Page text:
Friday, August 30, 2013

Putting By

To Put By - An old deep-country way of saying to save something you don't use now, against the time when you'll need it.

Putting food by is simply food preservation. There is no hocus pocus about it, no touchstone, no luck, no mystery. Food preservation is the protection of food from spoilage - period.

By controlling and preventing spoilage - foods can be harvested in a time of plenty and treated to be wholesome and available in a time of need.

FIRST:  Clean the food ridding it of external spoilers like dirt, blemishes or infestations.

NEXT:  Treat the unseen causes of deterioration, chief among them being the enzymes - those remarkable substances programmed to make the food fulfill its ordained life cycle.

FINALLY:   Deal with the bigger trouble-makers - the microorganisms that exist in the atmosphere and can cause spoilage.

For its effectiveness, canning relies on applied heat and the exclusion of air. Between them, these functions destroy the dangerous targeted things that cause spoilage or poisoning by driving out air from the contents - creating a vacuum that seals the containers against outside contamination during storage.

Beware of artificial sweeteners - sugar substitutes of an entirely different chemical nature.  They should be considered sweeteners only because they will not perform the many other crucial functions that sugar does in many recipes.

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Above are excerpts lifted verbatim from the book, PUTTING FOOD BY: The classic work on the best ways to can, freeze, pickle, dry, cure and preserve

This has become an invaluable reference during my recent canning/preserving practice. I'm also finding it to be an interesting tome on the alchemy of life.

But for now, it's back to the steamy kitchen. There's much to think about while tending to my boiling-water bath.

Saturday, August 3, 2013

Good Stuff

At a recent potluck dinner with art friends we were talking about our histories — everything from religion to what our parents served for dinner. One of us is going to India for a residency and will be bringing along the french philosophers to read for some direction in her work. She's interested in archives and organization among other things. This led us to the topics of materiality, our culture and the order of the universe.

In true tangential fashion, we ended up with George Carlin and his theories on "Stuff".  Foucault and Baudrillard beware... George says it so much funnier.


This week I had the type of day that I dreamed about last winter when I was planning my residency at Fruitlands Museum. It would be a day of sunshine, beautiful scenery and engaging work on something fun — and that's exactly how it happened this past Wednesday.

I've always wanted to experiment with cyanotypes and anthotypes and decided to take advantage of  the perfect weather conditions we were finally experiencing. 

Anthotype is a very delicate photographic process that uses the photosensitive material of plants found in the garden to create a photographic image. All you need to add is water, sunshine and a lot of patience and time.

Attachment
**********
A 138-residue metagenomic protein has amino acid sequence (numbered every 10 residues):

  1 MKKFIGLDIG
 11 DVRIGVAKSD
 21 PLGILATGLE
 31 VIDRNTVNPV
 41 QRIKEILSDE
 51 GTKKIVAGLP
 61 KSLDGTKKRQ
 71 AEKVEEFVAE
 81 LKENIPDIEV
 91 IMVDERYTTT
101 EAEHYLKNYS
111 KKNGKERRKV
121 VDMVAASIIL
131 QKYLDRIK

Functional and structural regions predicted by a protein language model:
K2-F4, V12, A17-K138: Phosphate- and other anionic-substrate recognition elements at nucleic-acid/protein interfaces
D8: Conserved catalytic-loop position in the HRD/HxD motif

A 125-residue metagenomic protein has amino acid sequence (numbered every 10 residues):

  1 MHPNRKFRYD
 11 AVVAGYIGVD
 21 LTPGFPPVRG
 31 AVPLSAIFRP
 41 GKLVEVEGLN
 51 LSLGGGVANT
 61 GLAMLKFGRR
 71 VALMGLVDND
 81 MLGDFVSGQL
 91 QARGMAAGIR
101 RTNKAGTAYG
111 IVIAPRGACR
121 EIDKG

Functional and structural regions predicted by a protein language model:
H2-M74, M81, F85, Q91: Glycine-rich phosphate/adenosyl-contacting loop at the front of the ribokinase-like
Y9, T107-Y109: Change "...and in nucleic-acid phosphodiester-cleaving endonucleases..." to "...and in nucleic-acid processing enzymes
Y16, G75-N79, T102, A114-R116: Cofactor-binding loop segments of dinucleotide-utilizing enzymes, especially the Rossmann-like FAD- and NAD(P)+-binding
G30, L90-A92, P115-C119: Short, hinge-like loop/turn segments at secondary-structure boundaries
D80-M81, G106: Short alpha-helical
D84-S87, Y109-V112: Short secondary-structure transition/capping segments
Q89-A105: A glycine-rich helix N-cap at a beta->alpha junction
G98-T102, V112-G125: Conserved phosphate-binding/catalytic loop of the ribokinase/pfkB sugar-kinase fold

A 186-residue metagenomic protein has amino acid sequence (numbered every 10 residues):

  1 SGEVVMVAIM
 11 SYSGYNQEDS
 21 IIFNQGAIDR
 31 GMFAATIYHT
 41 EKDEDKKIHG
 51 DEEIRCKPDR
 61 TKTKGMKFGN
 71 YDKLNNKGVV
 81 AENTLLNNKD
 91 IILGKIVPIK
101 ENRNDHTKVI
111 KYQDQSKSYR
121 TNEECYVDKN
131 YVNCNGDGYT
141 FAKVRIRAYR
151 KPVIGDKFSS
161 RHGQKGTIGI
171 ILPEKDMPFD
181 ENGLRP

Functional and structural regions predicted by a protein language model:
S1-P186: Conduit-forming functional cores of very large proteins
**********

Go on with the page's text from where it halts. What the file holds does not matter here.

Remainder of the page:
The plants are crushed and mixed with alcohol or water to make a light sensitive emulsion. Watercolor paper is coated with the emulsion and image can be created by exposing the paper under the sun for a few days or weeks. The plant juice undergoes chemical or physical changes when it is exposed to light, changing its color. Some fade and some darken.

I worked with marigold petals from my garden (above), blueberries and goldenrod from the meadows at Fruitlands. With my mortar and pestle I ground up the petals adding only drops of denatured alcohol to create a paste. Then I strained with cheesecloth to remove the solids and brushed the remaining liquid dye onto watercolor paper. After the paper dried, I placed a sage leaf from the Shaker Garden to create a photogram, assembled the contact frame and set in the sun to expose. I had enough to create a second photogram from an artifact that I found entrance of the longhouse - some fur from the hide of an animal. According to one of the interpreters it could be skunk or could be deer. I'm expecting to have something to show after a couple of weeks of exposure to strong sun.

My darkroom was the Longhouse at the museum:
The Native American longhouse used to teach children and familes about the way Natives lived in harmony with nature and the changing seasons. For thousands of years, Native people in this area would have lived in houses made with tree bark, saplings and other plants. We made this longhouse using traditional tools to gather locally available building materials.


I set up a laboratory outside on the grass and the inside provided the perfect shelter when I needed to be away from the strong sun. In the photo above you can see my impromptu darkroom... two opaque black plastic contractor bags from Home Depot... just the right thing to block light and allow the dyes to dry before assembling the contact frames and exposing to the sun.

Also experimented with cyanotypes in an attempt to capture some shadows from HIVE. These were not quite as successful but I gleaned some information to bring the idea forward. It might be best to try this in a controlled in-studio setting using UV lights instead. There were too many variables in conditions between exposures to create anything worth saving. But it was fascinating to watch the development of image happen right before your eyes. Want to continue this for sure.

I plan to keep working with anthotype and hope to create images of and with objects at Fruitlands. I'm attracted to the slowness of it - the long exposures, the ritual of mashing, the methodology to the process, the simplicity of the ingredients. 

This residency is a gift. I am affected by the culture and heritage here with only a few short months left to take it all in....

Thursday, August 1, 2013